k - SNAP - Stanford University

CS246: Mining Massive Datasets

Jure Leskovec, **Stanford** **University**

http://cs246.stanford.edu

Classic model of algorithms

You get to see the entire input, then compute

some function of it

In this context, “offline algorithm”

Online algorithm

You get to see the input one piece at a time, and

need to make irrevocable decisions along the way

Similar to data stream models

3/7/2011 Jure Leskovec, **Stanford** C246: Mining Massive Datasets

2

1

2

3

Girls 4

d Boys

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a

b

c

1

2

3

Girls 4

d Boys

M = {(1,a),(2,b),(3,d)} is a matching.

Cardinality of matching = |M| = 3

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a

b

c

1

2

3

Girls 4

d Boys

M = {(1,c),(2,b),(3,d),(4,a)} is a

perfect matching.

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a

b

c

Problem: Find a maximum-cardinality

matching for a given bipartite graph

A perfect one if it exists

There is a polynomial-time offline algorithm

(Hopcroft and Karp 1973)

But what if we do not know the entire graph

upfront?

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Initially, we are given the set Boys

In each round, one girl’s choices are revealed

At that time, we have to decide to either:

Pair the girl with a boy

Do not pair the girl with any boy

Example of application:

Assigning tasks to servers

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1

2

3

4

a

b

c

d

(1,a)

(2,b)

(3,d)

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Greedy algorithm for online graph matching

problem:

Pair the new girl with any eligible boy

If there is none, don’t pair girl

How good is the algorithm?

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For input I, suppose greedy produces

matching M greedy while an optimal

matching is M opt

Competitive ratio =

min all possible inputs I (|M greedy|/|M opt|)

(what is greedy’s worst performance over all possible inputs)

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Consider the set G of girls matched

in M opt but not in M greedy

Then every boy B adjacent to girls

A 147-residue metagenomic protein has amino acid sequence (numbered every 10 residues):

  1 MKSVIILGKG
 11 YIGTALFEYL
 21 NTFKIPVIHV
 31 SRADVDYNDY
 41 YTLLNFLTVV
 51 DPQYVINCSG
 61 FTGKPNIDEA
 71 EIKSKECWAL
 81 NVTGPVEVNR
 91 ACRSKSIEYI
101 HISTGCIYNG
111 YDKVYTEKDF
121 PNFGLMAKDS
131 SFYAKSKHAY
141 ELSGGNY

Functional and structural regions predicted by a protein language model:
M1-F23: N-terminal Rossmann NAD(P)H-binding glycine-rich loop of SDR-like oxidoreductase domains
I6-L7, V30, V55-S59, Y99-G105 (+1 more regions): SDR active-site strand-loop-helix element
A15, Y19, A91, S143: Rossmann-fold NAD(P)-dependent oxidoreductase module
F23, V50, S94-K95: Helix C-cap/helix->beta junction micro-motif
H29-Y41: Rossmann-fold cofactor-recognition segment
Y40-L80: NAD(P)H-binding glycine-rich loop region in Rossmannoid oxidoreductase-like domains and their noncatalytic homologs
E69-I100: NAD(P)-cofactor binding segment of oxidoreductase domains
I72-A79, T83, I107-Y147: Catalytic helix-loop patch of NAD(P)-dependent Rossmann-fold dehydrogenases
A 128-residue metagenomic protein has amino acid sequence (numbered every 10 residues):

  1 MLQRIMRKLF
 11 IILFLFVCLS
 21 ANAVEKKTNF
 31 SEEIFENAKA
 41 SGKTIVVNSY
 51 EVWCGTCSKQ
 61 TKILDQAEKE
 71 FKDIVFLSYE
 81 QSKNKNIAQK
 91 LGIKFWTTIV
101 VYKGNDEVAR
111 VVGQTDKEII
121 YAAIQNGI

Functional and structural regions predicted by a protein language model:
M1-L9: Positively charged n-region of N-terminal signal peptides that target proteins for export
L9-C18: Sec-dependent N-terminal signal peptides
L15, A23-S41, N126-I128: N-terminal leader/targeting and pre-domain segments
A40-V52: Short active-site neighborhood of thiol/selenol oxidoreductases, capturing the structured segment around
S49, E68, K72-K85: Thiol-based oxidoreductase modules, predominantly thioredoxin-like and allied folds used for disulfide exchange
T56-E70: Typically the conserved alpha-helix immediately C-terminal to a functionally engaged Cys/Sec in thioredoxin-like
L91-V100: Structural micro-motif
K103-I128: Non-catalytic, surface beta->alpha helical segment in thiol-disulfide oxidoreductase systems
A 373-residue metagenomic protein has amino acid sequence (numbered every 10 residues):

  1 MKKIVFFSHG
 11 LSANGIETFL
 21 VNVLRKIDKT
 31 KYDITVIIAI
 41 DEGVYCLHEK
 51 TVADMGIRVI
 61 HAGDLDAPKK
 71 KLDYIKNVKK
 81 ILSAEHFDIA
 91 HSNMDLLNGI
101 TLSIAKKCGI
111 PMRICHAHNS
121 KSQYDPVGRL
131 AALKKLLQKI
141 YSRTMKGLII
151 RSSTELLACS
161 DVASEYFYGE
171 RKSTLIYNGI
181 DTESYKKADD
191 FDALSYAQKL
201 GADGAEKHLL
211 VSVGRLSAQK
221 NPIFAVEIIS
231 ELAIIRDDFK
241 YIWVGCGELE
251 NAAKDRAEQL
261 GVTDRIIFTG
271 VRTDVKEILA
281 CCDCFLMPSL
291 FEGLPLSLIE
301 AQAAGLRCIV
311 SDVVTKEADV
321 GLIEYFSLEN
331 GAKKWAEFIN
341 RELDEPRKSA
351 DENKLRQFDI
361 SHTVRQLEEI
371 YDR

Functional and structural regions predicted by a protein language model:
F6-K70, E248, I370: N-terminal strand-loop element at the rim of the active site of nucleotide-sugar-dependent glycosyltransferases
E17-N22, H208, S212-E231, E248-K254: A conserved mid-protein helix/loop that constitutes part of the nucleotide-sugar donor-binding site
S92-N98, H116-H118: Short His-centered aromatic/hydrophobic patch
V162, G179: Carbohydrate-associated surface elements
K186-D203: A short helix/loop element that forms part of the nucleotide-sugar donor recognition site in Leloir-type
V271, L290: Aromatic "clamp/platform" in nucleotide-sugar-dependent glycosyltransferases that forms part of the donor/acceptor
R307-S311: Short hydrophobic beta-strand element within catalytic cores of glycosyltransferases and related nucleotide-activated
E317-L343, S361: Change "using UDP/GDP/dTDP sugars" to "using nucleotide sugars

in G is already matched in M greedy :

|B| ≤ |M greedy|

There are at least |G| such boys (|G| ≤ |B|)

otherwise the optimal algorithm could, not have

matched all the G girls. So: |G| ≤ |M greedy|

By definition of G also: |M opt| ≤ |M greedy| + |G|

So |M greedy|/|M opt| ≥ 1/2

1

2

3

4

G={ } B={ }

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M opt

a

b

c

d

1

2

3

4

a

b

c

d

(1,a)

(2,b)

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Banner ads (1995-2001)

Initial form of web advertising

Popular websites charged X$ for every 1000

“impressions” of ad

Called “CPM” rate

Modeled similar to TV, magazine ads

Untargeted to demographically targeted

Low clickthrough rates

low ROI for advertisers

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Introduced by Overture around 2000

Advertisers “bid” on search keywords

When someone searches for that keyword, the

highest bidder’s ad is shown

Advertiser is charged only if the ad is clicked on

Similar model adopted by Google with some

changes around 2002

Called “Adwords”

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Performance-based advertising works!

Multi-billion-dollar industry

Interesting problems:

What ads to show for a given query?

If I am an advertiser, which search terms should I

bid on and how much should I bid?

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A stream of queries arrives at the search

engine

q1, q2, …

Several advertisers bid on each query

When query q i arrives, search engine must

pick a subset of advertisers whose ads are

shown

Goal: maximize search engine’s revenues

Clearly we need an online algorithm!

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Each advertiser has a limited budget

Search engine guarantees that the advertiser will not

be charged more than their daily budget

Each ad has a different likelihood of being clicked

Advertiser 1 bids $2, click probability = 0.1

Advertiser 2 bids $1, click probability = 0.5

Clickthrough rate measured historically

Simple solution

Instead of raw bids, use the “expected revenue per click”

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Advertiser Bid CTR Bid * CTR